What you name your 404 page is important. In this case, we’ll name it “404.html“. Then upload your page to the root directory of your server / web space.
The process is a little different if use WordPress. There are plugins available that make things even easier, without the need to touch any code.
For full details on 404 pages for WordPress, check out this complete guide over at Elegant Themes.
Configure the server to redirect to your custom 404 page
This probably sounds a bit more complicated than it is. What we want to do is ensure that if anyone ever visits a page (URL) on your website that doesn’t exist, the server will always display back your helpful 404 page.
The overwhelming majority of web servers use Apache software, so we’ll run through the apache method for redirection.
To start, you’ll need to either find your websites .htaccess file, or create one.
Apache web servers use “.htaccess” file to let users customise their web server configurations at the directory level. For more details on .htaccess, including how to find it or create one, check out our guide here.
.htaccess file in root directory of a WordPress install
.htaccess can have many functions; these are the steps to create your 404 page.
Step 1: Creating or finding the “.htaccess” file: To find your .htaccess file, just take a look in the root directory for your website using your usual FTP client. You should see it in there. If you need to create one, its simple. Just open up a text editor, such as Notepad, and name the file “.htaccess”.
Step 2: Add the following text to the .htaccess file: “ErrorDocument 404 /404.html”. This line names your 404 error page as ‘404.html’ and locates it in your web site’s root directory.
Step 3: Save file and get it uploaded into your server’s root directory.
Step 4: Check out if things are working fine by opening the web browser and navigating to www.yourdomain.com/asdf (a random page that does not exist).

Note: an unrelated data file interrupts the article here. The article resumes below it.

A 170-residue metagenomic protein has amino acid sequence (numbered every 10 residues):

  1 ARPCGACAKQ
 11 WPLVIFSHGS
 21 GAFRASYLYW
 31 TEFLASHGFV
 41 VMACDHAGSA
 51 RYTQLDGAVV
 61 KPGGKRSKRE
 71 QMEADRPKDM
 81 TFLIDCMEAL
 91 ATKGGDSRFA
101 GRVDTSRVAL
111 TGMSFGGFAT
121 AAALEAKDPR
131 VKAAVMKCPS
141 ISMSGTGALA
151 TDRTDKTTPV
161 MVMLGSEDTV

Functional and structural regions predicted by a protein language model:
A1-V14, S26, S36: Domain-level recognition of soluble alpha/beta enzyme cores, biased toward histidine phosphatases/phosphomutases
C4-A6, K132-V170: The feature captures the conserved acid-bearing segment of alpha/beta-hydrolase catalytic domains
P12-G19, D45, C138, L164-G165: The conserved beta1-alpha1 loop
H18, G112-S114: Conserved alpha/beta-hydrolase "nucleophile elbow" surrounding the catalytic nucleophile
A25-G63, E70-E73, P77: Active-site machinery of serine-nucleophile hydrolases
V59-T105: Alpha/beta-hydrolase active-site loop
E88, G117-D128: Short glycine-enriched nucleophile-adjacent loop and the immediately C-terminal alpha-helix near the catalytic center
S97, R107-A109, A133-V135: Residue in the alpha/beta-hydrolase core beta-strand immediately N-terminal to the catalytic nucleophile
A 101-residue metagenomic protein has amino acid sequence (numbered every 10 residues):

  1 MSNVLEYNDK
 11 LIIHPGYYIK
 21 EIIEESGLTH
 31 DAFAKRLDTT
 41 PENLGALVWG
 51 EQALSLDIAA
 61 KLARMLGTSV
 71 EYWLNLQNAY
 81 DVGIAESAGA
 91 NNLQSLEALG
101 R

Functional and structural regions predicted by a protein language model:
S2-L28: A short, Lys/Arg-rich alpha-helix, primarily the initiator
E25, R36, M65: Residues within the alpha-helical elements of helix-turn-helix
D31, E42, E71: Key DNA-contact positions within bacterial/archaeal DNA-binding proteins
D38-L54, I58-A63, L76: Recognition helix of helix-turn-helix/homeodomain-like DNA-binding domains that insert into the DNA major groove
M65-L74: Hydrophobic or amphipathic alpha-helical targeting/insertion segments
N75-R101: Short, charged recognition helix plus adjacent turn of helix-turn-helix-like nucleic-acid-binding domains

What not to do:
While designing the custom 404 error page, there are some things that you should avoid.
- Never redirect the 404 errors to a different web site. Remember the goal of the custom 404 is to improve your visitors experience. Sending them to a totally different website will frustrate them.
- Do not redirect 404 errors to the website’s home page. This will only confuse your visitor. This is because they clicked on one link and found themselves back on the homepage for no reason. Bad move.
- And perhaps most importantly; don’t blame your visitor!
Brilliant 404 pages
404 pages don’t have to be boring. Some web designers have used 404 pages as an opportunity to create something fun and engaging for their lost visitors.
As mentioned earlier in this article, some of the very best 404 pages even attract backlinks of their own! Let’s take a look at some of our favourites.
Click on the website title to visit the 404 page.
Help Good Dog Design find their lost dog!
IMDBs 404 page greets you with a selection of relevant movie quotes.
The guys at Romainbrasier let you forget your 404 woes by saving 404 Lemmings!
Magnt have come up with an amusing Venn diagram to explain why you might have found their 404 page.
Modcloth present a funny image, but also offer a variety of strong call-to-action buttons to get their visitor back on-track, and buying again!
Have you created your own custom 404 page? We’d love to see it.
As a visitor what do you look for in a 404 page? And what makes you bounce from the page immediately?